Review: Between Frost and Fury

Many, many moons ago, I read Amid Stars and Darkness, the first in Chani Lynn Feener’s Xenith Trilogy. While I enjoyed that novel and definitely wanted to read this sequel, I had some reservations about where the series was going. Spoiler: it’s definitely about a love triangle.

Between Frost and Fury picks up immediately where Amid Stars and Darkness left off. After being kidnapped and forced to impersonate alien princess Olena, Delaney Grace has been safely and secretly returned to her Earth with her alien boyfriend, Ruckus, only to once more be captured, this time by Zane Trystan, Olena’s fiancé.

The plot of book two centers around Delaney learning to get along with Trystan, who is using her as a loophole to get out of his engagement with Olena while still upholding the peace their union was supposed to have established. Naturally, most people on their planet are dubious of his plan that would make a human their queen, and Delaney has no desire to be a queen or Trystan’s wife, but she knows she has to negotiate her freedom carefully to avoid war not only on this planet, but on Earth as well.

Because of this, the story is less action-driven than the first novel, but it still moves at a pretty brisk pace. Trystan is still by far the most interesting and complex character, though it’s abundantly clear now that while he may serve as an antagonist, he’s intended to be a love interest going forward. I was concerned at the end of book one that’s where this series was headed, because at that point his character required some major growth for me to support that, and that is essentially the point of book two. We get more of his POV, more backstory, and Delaney is forced to spend more time with him, all with the pretty clear goal of showing him in a more sympathetic and likable light, and we do see some growth on his part. He’s still jerk a lot of the time, but he wants to be better. But it’s still not until the end of Between Frost and Fury that I see him actually doing anything to try and be better to anyone other than Delaney. So, I’m still not convinced that particular ship is healthy, but I will admit it is showing signs of improvement. Hopefully Trystan’s character reformation will continue in book three.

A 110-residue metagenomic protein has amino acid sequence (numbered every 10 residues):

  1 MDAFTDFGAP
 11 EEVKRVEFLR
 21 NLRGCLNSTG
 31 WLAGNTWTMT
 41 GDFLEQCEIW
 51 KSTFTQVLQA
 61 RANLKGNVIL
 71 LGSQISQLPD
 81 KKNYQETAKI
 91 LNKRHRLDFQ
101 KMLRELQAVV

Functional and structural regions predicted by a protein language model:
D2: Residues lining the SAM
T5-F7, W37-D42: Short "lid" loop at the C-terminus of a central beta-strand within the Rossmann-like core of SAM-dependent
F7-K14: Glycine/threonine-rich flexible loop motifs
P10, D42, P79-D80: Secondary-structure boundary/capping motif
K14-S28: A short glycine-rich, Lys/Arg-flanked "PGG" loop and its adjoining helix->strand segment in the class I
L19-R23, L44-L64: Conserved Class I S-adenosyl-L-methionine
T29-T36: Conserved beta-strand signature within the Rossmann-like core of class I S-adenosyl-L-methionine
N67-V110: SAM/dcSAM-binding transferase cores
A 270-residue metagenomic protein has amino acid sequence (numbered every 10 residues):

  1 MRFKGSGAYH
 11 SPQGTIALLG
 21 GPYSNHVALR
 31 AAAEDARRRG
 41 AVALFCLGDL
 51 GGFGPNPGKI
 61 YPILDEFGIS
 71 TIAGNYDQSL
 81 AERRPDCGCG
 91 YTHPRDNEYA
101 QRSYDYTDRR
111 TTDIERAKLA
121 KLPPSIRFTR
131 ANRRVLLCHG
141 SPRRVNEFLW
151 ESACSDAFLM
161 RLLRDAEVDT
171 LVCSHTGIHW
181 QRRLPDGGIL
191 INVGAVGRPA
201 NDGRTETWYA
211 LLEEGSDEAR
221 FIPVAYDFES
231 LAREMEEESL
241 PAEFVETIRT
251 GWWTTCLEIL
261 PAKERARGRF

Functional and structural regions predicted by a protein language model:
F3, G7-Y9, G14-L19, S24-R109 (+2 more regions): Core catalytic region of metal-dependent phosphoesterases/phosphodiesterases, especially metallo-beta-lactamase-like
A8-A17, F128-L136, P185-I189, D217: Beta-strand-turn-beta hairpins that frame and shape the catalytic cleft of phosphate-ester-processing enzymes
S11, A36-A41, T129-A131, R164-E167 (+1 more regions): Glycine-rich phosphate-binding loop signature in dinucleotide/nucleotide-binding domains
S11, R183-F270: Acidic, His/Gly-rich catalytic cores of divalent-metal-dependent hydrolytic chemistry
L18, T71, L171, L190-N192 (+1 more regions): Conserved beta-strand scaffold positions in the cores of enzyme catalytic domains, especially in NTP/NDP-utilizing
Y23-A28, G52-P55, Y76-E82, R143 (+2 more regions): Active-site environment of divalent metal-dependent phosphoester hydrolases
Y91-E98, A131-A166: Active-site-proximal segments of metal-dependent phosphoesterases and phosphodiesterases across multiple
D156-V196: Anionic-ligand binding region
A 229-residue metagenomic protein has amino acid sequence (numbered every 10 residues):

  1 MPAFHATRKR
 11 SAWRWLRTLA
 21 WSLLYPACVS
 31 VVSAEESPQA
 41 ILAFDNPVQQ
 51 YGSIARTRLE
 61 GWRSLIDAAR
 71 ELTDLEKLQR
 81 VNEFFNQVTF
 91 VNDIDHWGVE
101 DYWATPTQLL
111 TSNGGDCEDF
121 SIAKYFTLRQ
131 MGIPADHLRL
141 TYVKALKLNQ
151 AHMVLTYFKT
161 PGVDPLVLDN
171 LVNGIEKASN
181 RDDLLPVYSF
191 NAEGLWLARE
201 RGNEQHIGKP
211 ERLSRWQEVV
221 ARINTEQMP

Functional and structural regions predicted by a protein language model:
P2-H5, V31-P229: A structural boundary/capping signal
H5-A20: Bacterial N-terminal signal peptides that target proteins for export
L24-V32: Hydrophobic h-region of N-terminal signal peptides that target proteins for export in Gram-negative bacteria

The third point on this love triangle is Ruckus, who does not get many pages in Between Frost and Fury, and those he does get don’t give him much to do beyond worry about Delaney, so his character, while a nice guy, isn’t any more complex or interesting than what was established in Amid Stars and Darkness. Which gives me a pretty good idea about which ship is going to sail in book three. Poor, sweet, two-dimensional Ruckus.

The intrigue and quick pace of the plot are keeping me interested in this one, but I’m still going to need some convincing in book three if the love triangle is going to play as dominant a role as I expect it will. All in all, I’m giving Between Frost and Fury a 3 out of 5.

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